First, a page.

Why Northern Illinois should care about the rate hikes in Central and Southern Illinois

20150609_FERCInvestigate_enewsLately we’ve been discussing an Illinois electricity auction that sparked a 12-35% price spike for many Central and Southern Illinois customers.

The spike was due to an increase in capacity prices—what consumers pay to ensure power plants can deliver electricity on the highest-demand days of the year.  Every spring, MISO (the power grid operator in Central/Southern Illinois) holds an auction to determine capacity costs for the next year. In the latest auction, Illinois’ capacity cost turned out to be more than 40 times higher than the other 14 states in MISO territory. That sparked higher rates for those in Central and Southern Illinois.

If you live in Northern Illinois, you may be wondering why this matters to you.  After all, Northern Illinois belongs to a different power grid operator, PJM.

But PJM hosts a similar auction to determine capacity costs.  And if you haven’t noticed yet, Northern Illinois already pays the highest rates in the state.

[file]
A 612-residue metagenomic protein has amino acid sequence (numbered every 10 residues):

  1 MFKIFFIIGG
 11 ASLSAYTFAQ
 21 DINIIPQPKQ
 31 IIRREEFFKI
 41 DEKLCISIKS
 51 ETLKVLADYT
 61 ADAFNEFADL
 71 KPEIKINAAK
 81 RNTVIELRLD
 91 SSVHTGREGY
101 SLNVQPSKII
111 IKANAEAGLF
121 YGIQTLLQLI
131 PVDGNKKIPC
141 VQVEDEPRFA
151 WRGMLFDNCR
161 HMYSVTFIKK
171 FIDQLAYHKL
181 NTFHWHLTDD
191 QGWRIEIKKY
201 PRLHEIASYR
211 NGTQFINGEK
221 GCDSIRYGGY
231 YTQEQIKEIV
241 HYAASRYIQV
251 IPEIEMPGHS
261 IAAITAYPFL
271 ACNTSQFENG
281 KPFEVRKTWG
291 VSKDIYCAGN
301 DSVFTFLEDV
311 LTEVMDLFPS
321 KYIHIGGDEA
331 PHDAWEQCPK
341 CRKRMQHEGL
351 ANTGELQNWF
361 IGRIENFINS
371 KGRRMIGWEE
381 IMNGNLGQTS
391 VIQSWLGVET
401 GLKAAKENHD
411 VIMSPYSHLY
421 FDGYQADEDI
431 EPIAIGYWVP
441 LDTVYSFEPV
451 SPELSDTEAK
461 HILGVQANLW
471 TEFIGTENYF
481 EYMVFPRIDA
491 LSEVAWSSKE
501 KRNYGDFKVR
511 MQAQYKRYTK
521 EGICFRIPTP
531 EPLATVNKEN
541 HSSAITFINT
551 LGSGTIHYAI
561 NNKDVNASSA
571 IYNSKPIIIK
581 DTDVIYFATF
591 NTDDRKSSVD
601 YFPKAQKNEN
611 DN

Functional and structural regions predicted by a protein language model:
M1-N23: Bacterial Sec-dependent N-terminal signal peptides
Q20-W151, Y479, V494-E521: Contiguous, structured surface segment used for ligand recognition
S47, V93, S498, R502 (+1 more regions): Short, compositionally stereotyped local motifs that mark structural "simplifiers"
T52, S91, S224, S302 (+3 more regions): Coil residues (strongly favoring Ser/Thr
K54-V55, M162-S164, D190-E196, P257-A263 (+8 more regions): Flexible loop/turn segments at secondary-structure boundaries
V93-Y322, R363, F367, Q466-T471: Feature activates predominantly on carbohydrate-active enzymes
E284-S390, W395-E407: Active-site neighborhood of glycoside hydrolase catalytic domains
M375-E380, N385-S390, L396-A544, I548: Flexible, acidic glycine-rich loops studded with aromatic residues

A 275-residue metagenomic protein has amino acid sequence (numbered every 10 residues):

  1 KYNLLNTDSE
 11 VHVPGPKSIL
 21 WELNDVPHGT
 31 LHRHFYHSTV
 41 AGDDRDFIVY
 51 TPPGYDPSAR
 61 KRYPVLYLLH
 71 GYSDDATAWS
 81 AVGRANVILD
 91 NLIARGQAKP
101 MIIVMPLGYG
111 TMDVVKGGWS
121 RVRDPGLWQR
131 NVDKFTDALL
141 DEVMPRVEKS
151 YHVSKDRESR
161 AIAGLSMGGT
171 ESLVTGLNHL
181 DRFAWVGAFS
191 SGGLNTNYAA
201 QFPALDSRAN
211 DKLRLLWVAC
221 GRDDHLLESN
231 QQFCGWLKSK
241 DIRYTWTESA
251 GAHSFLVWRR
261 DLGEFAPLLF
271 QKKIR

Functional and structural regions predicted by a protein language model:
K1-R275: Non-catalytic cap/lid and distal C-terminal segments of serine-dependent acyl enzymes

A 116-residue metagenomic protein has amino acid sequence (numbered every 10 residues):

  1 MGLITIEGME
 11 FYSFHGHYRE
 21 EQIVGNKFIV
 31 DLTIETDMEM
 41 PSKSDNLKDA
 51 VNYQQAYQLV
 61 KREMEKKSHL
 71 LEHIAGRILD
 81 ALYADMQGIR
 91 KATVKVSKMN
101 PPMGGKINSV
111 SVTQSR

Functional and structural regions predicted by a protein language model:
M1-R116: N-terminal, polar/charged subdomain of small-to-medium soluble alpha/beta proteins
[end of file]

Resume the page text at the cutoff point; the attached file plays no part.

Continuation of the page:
Clearly, something is wrong with the way electricity prices are set across all of Illinois– and we need to get to the bottom of it.

The Illinois Attorney General and consumer advocacy group Public Citizen petitioned the Federal Energy Regulatory Commission (FERC) last week to overturn MISO’s auction.  The Illinois Senate also passed Resolution 623 asking FERC, the Illinois Commerce Commission (ICC) and the Illinois Power Agency to independently review capacity auctions and determine why “the rules and market design have not protected Illinois ratepayers from significant increases.”

FERC responded by asking interested parties to comment on the price spike.

CUB has been encouraging all Illinoisans— whether you live in Chicago or Decatur— to ask FERC to investigate the rate hike and make the process of setting electricity prices across Illinois more fair.

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One Response to Why Northern Illinois should care about the rate hikes in Central and Southern Illinois

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